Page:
Friday, July 14, 2023

what are the symptoms of primary bone cancer and how is it diagnosed?

Primary bone cancer is a rare type of cancer that begins in the bones. It can affect any bone in the body, but most cases develop in the long bones of the legs or upper arms[1][5]. Here are the common symptoms of primary bone cancer:

- Persistent bone pain that gets worse over time and continues into the night

- Swelling and redness (inflammation) over a bone, which can make movement difficult if the affected bone is near a joint

- A noticeable lump over a bone

- A weak bone that breaks (fractures) more easily than normal[1][5][9][13]

It's important to note that these symptoms can also be caused by other conditions, such as sports injuries, growing pains, or arthritis[13]. However, if you're experiencing persistent, unexplainable pain in your bones, it's best to talk to your doctor[5].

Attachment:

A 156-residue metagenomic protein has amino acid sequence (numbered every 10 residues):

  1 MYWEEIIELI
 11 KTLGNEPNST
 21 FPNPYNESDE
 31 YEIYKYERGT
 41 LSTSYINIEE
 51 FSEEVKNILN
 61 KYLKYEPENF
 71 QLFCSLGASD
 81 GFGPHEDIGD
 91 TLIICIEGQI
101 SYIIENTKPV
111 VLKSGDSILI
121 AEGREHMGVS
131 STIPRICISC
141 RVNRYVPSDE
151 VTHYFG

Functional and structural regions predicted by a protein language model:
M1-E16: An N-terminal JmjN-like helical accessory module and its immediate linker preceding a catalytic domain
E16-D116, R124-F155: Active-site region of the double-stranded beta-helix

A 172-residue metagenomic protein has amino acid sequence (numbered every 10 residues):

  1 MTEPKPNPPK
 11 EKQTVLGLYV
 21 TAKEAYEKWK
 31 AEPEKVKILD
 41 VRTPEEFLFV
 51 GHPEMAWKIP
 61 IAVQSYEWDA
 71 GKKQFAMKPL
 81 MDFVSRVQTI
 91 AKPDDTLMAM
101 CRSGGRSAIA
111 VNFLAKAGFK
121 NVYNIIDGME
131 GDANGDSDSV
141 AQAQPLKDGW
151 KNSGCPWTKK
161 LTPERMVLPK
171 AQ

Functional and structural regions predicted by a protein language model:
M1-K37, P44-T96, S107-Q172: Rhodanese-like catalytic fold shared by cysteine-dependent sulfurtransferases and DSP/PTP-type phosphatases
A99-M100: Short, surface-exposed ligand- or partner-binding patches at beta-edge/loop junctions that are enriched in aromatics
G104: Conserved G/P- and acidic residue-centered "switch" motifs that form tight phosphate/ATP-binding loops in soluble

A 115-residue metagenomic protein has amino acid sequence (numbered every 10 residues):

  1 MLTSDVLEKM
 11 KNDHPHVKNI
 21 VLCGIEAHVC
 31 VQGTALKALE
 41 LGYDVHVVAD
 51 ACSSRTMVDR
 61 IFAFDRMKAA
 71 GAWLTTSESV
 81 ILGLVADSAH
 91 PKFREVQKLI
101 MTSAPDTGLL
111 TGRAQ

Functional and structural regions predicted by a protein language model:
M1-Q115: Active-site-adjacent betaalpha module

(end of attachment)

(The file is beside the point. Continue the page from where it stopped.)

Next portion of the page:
Accurate diagnosis of primary bone cancer requires a tissue biopsy to allow histopathological assessment[2]. Imaging tests can help determine the location and size of bone tumors and whether the tumors have spread to other parts of the body[4][8]. The types of imaging tests recommended depend on your individual signs and symptoms and may include a bone scan, computerized tomography (CT), magnetic resonance imaging (MRI), positron emission tomography (PET), or X-ray[4]. Your doctor may recommend a procedure to remove a sample of tissue (biopsy) from the tumor for laboratory testing[4][8]. Testing can tell your doctor whether the tissue is cancerous and, if so, what type of cancer you have. It can also reveal whether the tumor cells are growing quickly or slowly[4]. 

Remember, primary bone cancer is rare, and most bone pain is not related to cancer. However, if you're concerned about your symptoms, it's always best to talk to your doctor. Early diagnosis significantly improves outcomes, so don't hesitate to seek medical advice if you're experiencing persistent pain or other affecting symptoms[5].















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